I came across the following on item on Facebook this morning. It was posted by Kurt A. Lippman on 9 December 2017, and I share it here with his permission:
A few months ago I very nearly died. During that ordeal I passed out of mortality and on into the next world.
I had always believed, but to my utter astonishment I stood there and beheld countless wonders. I heard and saw angels singing about The Lord. I heard their singing not just with my ears, but in my heart too. I could feel the emotions of the angels as they sang. I saw and briefly met with family members who have passed on before me, and finally I was brought to stand in The Lord’s presence. Being in His glory is indescribable, He radiates love on a scale not possible on Earth. He sent me back “until my task I was sent to do is completed”.
What the scriptures describe literally IS the reality of the world around you. I stood there and saw this all plain as day. My heart aches for those who do not know about the gospel.
Stand strong and stand firm. Don’t waver against the foolish philosophies of the world. You ARE following the correct course! The Church is absolutely true.
Viewed in one way, it’s not particularly remarkable. I’ve read literally hundreds of roughly similar experiences. From another angle, though, it’s striking and deeply, deeply important.
Now, of the hundreds of parallel accounts that I’ve read, it’s certainly possible that some are lies. I think it extraordinarily unlikely, however, that all are.
And it’s possible that a few of them result from hallucination — though, for a number of reasons, I don’t believe that hallucination can’t account for much more than just a few of them.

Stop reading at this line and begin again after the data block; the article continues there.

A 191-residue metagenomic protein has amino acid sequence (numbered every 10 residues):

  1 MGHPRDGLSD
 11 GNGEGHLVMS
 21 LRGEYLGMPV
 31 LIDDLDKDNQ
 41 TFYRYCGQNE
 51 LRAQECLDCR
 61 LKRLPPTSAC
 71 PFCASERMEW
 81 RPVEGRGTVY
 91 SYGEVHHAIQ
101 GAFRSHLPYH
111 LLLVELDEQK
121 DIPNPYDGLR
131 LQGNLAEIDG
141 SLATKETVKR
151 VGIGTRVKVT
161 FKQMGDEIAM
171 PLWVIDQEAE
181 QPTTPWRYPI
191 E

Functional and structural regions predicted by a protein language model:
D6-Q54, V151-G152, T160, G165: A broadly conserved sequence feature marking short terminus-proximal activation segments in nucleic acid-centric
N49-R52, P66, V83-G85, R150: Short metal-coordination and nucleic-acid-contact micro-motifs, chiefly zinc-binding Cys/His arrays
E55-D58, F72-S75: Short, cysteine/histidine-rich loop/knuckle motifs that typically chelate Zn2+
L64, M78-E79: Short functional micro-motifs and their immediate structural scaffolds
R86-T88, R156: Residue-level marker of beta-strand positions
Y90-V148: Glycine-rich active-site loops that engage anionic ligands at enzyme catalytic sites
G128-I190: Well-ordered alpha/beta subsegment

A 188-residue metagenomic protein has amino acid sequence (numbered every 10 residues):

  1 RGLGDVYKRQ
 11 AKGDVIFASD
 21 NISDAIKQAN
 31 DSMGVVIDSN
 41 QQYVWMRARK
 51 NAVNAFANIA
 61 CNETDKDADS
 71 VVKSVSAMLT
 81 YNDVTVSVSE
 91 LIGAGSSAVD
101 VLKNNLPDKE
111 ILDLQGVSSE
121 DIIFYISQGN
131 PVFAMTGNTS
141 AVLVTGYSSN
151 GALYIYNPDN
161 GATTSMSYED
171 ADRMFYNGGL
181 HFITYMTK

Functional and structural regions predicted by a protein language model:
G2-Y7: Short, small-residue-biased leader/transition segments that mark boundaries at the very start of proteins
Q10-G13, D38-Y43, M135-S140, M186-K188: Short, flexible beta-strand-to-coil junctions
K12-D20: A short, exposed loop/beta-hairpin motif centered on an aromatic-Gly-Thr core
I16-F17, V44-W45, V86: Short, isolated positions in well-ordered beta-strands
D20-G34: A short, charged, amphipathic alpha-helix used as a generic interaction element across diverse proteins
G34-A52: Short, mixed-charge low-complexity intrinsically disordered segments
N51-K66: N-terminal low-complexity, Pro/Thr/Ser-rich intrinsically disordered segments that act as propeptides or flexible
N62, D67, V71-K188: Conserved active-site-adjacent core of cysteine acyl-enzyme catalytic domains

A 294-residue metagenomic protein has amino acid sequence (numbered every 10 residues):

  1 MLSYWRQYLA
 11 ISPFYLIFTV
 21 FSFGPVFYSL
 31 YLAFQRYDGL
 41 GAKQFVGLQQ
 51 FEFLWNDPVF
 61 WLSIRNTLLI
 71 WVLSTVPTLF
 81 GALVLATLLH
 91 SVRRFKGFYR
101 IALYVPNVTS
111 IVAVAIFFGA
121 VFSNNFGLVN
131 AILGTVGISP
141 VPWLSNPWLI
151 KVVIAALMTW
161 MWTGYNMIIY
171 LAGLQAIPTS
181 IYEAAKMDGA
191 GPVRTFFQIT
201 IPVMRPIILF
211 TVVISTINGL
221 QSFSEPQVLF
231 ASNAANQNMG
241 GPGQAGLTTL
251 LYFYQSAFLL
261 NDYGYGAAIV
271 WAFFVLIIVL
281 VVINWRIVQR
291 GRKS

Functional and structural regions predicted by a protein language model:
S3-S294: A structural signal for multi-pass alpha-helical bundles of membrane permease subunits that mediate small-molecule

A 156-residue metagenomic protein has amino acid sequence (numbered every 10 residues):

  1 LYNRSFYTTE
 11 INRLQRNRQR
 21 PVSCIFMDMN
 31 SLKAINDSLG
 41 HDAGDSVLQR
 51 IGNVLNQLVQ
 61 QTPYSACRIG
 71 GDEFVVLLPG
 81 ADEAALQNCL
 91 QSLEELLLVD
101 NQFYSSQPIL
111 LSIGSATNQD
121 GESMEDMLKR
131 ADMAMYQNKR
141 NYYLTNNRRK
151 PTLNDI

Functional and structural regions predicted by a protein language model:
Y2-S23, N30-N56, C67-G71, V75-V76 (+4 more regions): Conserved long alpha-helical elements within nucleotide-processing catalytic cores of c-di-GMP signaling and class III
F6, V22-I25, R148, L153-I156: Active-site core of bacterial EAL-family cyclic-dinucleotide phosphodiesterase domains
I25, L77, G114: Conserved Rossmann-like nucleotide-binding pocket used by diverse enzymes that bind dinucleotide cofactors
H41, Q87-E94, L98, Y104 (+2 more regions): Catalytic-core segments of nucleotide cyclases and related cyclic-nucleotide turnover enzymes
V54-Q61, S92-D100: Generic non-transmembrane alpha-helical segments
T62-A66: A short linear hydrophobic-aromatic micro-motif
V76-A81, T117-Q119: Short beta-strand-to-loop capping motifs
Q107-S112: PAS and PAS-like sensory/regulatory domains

Anyhow, I thought that some readers might be touched by Brother Lippmann’s story, as I was — and that, in fact, some might be inspired and encouraged by it, and their faith strengthened. Which is a very good thing for a Sabbath day.
In our high priests quorum meeting today, we discussed the teachings of the late President Gordon B. Hinckley about temples and temple service. I was struck by this quotation from the lesson:
Every temple . . . has in effect stood as a monument to our belief in the immortality of the human soul, that this phase of mortal life through which we pass is part of a continuous upward climb, so to speak, and that as certain as there is life here, there will be life there. That is our firm belief. It comes about through the Atonement of the Savior, and the temple becomes, as I have indicated, the bridge from this life to the next. The temple is concerned with things of immortality.
As part of the lesson, we watched this (to me, quite moving) fourteen-minute video:
And that video, in turn, reminded me of this remarkable six-minute video, to which I’ve called attention here several times before:
Plainly, sitting comfortably here in Utah, I take the temple far too much for granted.
Here’s another quotation from the lesson:
“This is a sanctuary of service. Most of the work done in this sacred house is performed vicariously in behalf of those who have passed beyond the veil of death. I know of no other work to compare with it. It more nearly approaches the vicarious sacrifice of the Son of God in behalf of all mankind than any other work of which I am aware. Thanks is not expected from those who in the world beyond become the beneficiaries of this consecrated service. It is a service of the living in behalf of the dead. It is a service which is of the very essence of selflessness.“
President Hinckley’s sentiments fit perfectly with one of my blog entries from yesterday: